On July 4, 2019, two people were killed in Jackson Township, New Jersey after their vehicle struck a tree and utility pole. An hour and a half later that afternoon, a motorcyclist died in the same county, after he struck the back of a car. On that day alone – Independence Day 2019 – more than a hundred occupants were killed in motor vehicle crashes across the United States.
We saw that the Fourth of July had an especially high number of traffic fatalities for one day, and we wanted to find out more. What other days, similarly to the Fourth of July, continue to be more dangerous for road users each year? What were the “deadliest days” over the last five years?
The NHTSA recently released fatal crash data from 2019 – revealing a steady decrease in motor vehicle deaths during the past three years. In 2019, 36,096 occupants were killed in fatal car crashes – a 1.2 percent decrease from 2018 (36,560 fatalities). The 2018 data also showed the same trend – a 1.5 decrease from 2017 (37,133 fatalities). Does this trend apply to the deadliest days of the year as well?
After analyzing fatal crash data from 2015 to 2019, we found that the three deadliest days of the year were September 16th, July 4th, and August 4th.
Over the past five years, the two deadliest days on the road turned out to be September 16 and July 4 – Mexican Independence Day and Fourth of July, as shown in this heatmap chart below.
It isn’t surprising that both are days of celebration, since they tend to be the busiest time on the road and involve the most alcohol consumption. Fourth of July is also the second deadliest day of the year for drunk driving.
From 2015 to 2019, there were a total of 182,735 occupants killed in 168,123 motor vehicle crashes. Out of that, close to 1,300 people were killed on September 16th (646) and July 4th (643) over the five years.
For the most part, the ten deadliest days of the year fall in line with the “100 Deadliest Days of Summer” – the period between Memorial Day (May) and Labor Day (September). This is when teenagers are out on summer break and drivers with the least experience fill the roads. Due to their lack of experience and awareness, teenagers are already at a higher risk of getting killed in a fatal crash than drivers of other ages. That risk increases by 26 percent during the summer.
The Top Deadliest Days from 2015 to 2019:
The following dates had the highest number of crash fatalities in each of the five years:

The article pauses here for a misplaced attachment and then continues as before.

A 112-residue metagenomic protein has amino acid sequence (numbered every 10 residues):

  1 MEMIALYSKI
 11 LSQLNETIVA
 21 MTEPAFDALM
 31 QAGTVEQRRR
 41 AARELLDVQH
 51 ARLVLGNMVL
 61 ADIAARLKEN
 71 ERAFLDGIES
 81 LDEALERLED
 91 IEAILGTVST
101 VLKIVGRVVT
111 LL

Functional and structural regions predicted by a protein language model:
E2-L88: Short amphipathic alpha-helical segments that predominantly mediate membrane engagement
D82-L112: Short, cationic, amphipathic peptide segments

The evening of September 30, 2017 was the end of the Jewish holiday, Yom Kippur. But for most of us, these dates will probably not ring a bell. They do, however, share one trait in common: Each of these dates falls on a Saturday or Sunday. Most fatal crashes occur on the weekend, and Saturdays are known to be the most dangerous day of the week, followed by Sunday.
While the Fourth of July was the overall deadliest day of the year from 2015 to 2019, it had the most crash fatalities in 2015, compared to the following years. That makes sense since Independence Day 2015 happened to land on a Saturday – unlike the Fourth of July’s that followed.
Fourth of July crash fatalities from 2015 to 2019:
We also looked at the deadliest day of the year for each of the fifty states (plus the District of Columbia).
For over half the states, the deadliest day falls in line with, or close to the “100 Deadliest Days of Summer.” Four states – Connecticut, Hawaii, Illinois and Montana – had two days tied for the deadliest day of the year. In regard to holidays, New Year’s Day was the deadliest day of the year in Florida.
|State||Deadliest Day||Fatalities||Fatal Crashes|
|Connecticut||August 4th, September 15th||10||10|
|District of Columbia||October 2nd||3||3|
|Hawaii||September 30th, March 31st||7||4|
|Illinois||April 9th, December 15th||27||24|
|Montana||July 5th, July 6th||10||8|
|New Hampshire||July 29th||10||6|
|New Jersey||October 30th||16||16|
|New Mexico||August 30th||16||8|
|New York||October 6th||36||17|
|North Carolina||September 18th||37||31|
|North Dakota||July 15th||9||3|
|Rhode Island||October 20th||5||5|
|South Carolina||April 9th||26||24|
|South Dakota||November 1st||8||5|
|West Virginia||August 10th||11||8|
We hope that by knowing some of the deadliest days of the year, you can feel a little safer on the road. While no one can predict the future or when a fatal crash will occur, we can take extra precautions when one – and especially if all – of the following are concerned:
As a driver or a rider, we can make the choice to:
Using 2015-2019 fatal crash data from the National Highway Traffic Safety Administration (NHTSA), we determined which days of the year had the most fatalities caused by motor vehicles.
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